¶7. The circuit court found the notice of the public hearing on the closure of the Co-Op Road crossing to have been constitutionally deficient because the Board " failed to meet the fundamental requirement of publishing a notice reasonably calculated to appraise interested parties of [its] intended action . . . ." The circuit court set aside the resolution abandoning the road. The County appeals from that decision.

DISCUSSION

¶8. Mississippi Code Annotated section 11-51-75 (Rev. 2012) provides in relevant part that " [a]ny person aggrieved by a judgment or decision of the board of supervisors . . . may appeal within [ten] days from the date of adjournment at which session the board . . . rendered such judgment or decision . . . ."

Page 1094

¶9. " The statute's [ten-]day time limit in which to appeal the decision of a Board is both mandatory and jurisdictional." Newell v. Jones County, 731 So.2d 580, 582 (¶ 10) (Miss. 1999) (citation omitted). " Where an appeal is not perfected within the statutory time constraints no jurisdiction is conferred on the appellate court; and the untimely action should be dismissed." Id.; see also S. Cent. Turf Inc. v. City of Jackson, 526 So.2d 558, 560-62 (Miss. 1988). The time for an appeal under section 11-51-75 begins to run " from the date of adjournment at which session the board of supervisors or municipal authorities rendered such judgment or decision." § 11-51-75; see also Alias v. City of Oxford, 70 So.3d 1114, 1119-20 (¶ 18) (Miss. Ct. App. 2010); Rankin Group Inc. v. City of Richland, 8 So.3d 259, 260 (¶ ¶ 6-12) (Miss. Ct. App. 2009).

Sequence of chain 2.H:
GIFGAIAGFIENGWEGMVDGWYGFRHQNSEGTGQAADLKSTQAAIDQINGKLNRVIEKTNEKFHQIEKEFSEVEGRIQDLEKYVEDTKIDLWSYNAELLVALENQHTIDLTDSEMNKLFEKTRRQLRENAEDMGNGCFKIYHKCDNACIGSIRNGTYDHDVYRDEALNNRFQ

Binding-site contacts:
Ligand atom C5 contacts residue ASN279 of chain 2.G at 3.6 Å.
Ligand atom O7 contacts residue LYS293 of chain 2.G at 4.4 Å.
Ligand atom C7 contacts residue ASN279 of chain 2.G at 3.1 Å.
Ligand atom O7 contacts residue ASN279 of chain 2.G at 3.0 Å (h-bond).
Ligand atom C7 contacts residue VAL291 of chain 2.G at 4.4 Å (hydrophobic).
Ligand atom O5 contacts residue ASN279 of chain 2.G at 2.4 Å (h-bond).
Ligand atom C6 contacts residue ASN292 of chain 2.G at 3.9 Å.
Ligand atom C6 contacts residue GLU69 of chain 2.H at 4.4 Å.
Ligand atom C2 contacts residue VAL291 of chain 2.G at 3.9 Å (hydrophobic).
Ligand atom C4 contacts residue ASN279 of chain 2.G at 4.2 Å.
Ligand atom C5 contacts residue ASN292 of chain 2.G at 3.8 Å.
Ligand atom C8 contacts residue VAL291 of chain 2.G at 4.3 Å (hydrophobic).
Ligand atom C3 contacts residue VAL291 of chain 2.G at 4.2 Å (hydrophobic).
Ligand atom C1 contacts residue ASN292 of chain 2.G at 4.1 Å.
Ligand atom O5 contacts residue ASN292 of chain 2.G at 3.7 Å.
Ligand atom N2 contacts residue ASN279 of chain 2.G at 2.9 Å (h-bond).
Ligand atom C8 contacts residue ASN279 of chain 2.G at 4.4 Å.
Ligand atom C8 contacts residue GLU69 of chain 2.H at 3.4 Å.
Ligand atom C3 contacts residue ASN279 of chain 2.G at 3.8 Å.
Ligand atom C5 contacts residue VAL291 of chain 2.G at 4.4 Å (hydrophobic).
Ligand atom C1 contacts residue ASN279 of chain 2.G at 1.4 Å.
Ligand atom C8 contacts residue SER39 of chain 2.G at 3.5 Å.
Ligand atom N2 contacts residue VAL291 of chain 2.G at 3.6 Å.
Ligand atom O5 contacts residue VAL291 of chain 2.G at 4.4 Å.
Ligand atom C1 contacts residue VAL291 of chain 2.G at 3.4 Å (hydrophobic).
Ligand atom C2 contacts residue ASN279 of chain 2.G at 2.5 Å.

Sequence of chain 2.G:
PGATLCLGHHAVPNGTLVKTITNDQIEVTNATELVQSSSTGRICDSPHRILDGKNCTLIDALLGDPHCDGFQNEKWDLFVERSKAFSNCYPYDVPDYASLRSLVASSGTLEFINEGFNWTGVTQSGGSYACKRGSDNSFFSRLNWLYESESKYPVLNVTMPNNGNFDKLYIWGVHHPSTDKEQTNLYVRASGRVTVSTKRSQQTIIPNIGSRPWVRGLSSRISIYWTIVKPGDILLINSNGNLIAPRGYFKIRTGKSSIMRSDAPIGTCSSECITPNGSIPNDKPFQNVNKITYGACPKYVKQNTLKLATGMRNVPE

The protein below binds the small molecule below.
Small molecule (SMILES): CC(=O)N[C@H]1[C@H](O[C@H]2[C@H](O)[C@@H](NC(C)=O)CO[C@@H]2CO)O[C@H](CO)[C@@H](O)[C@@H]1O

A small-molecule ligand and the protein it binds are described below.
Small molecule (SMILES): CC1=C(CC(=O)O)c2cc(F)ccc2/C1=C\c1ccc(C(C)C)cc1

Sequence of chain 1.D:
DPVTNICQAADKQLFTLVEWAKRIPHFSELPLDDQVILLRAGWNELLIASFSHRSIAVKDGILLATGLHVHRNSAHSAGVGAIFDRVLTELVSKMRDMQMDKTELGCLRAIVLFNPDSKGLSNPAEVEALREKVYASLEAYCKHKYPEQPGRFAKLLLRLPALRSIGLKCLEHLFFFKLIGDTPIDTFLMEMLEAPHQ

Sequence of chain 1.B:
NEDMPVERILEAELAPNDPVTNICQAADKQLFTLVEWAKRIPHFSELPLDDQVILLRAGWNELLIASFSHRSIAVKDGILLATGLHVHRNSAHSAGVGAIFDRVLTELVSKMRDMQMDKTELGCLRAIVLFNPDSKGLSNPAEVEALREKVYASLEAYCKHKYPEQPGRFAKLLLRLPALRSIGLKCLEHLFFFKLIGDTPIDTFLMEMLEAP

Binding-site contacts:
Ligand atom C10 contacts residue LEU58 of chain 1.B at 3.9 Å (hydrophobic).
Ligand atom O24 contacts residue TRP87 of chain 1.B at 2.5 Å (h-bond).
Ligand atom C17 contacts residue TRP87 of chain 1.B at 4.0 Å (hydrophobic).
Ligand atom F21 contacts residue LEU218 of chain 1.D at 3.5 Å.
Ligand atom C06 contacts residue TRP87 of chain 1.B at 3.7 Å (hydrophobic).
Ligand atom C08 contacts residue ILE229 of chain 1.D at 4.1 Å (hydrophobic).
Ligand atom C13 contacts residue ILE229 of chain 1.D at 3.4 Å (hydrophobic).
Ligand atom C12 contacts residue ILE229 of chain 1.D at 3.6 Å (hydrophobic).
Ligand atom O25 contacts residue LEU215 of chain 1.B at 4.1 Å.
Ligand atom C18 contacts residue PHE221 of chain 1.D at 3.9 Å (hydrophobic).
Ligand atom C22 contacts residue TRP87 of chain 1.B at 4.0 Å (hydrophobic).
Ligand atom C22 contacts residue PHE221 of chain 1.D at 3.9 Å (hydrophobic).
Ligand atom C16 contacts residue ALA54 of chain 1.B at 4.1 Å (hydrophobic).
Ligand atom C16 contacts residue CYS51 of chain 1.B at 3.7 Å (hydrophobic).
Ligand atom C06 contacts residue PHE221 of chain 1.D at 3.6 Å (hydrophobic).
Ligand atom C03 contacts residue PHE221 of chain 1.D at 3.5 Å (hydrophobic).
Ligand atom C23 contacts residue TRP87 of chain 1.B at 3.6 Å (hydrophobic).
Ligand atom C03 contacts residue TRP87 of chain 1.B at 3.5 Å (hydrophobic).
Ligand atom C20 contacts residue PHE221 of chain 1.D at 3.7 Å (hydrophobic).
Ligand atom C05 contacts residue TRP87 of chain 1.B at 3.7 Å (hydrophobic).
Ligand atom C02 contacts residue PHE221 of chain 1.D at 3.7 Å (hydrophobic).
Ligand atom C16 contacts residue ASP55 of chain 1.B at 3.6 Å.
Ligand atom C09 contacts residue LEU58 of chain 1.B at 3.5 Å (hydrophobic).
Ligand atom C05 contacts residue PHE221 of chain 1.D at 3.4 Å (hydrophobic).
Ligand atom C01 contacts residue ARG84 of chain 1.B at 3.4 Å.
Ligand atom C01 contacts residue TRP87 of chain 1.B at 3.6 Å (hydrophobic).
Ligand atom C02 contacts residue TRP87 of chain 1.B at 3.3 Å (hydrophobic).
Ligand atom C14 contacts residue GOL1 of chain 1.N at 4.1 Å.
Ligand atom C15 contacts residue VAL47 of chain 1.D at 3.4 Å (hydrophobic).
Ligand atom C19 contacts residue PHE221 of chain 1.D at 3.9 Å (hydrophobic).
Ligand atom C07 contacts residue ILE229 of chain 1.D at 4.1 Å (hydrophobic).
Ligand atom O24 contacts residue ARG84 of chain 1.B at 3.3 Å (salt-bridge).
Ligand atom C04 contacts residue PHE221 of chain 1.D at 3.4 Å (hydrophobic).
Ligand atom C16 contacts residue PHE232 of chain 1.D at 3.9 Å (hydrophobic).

¶10. The residents did not file their appeal within ten days of the adjournment of the October 31, 2011 meeting. They nonetheless contend that their right to appeal was preserved because the Board effectively granted their motion for a rehearing by entertaining the residents' concerns and passing a motion to modify the execution of the original resolution. According to the residents, acquiescence to their request for a rehearing amounted to a " waiver" of the ten-day deadline for appealing.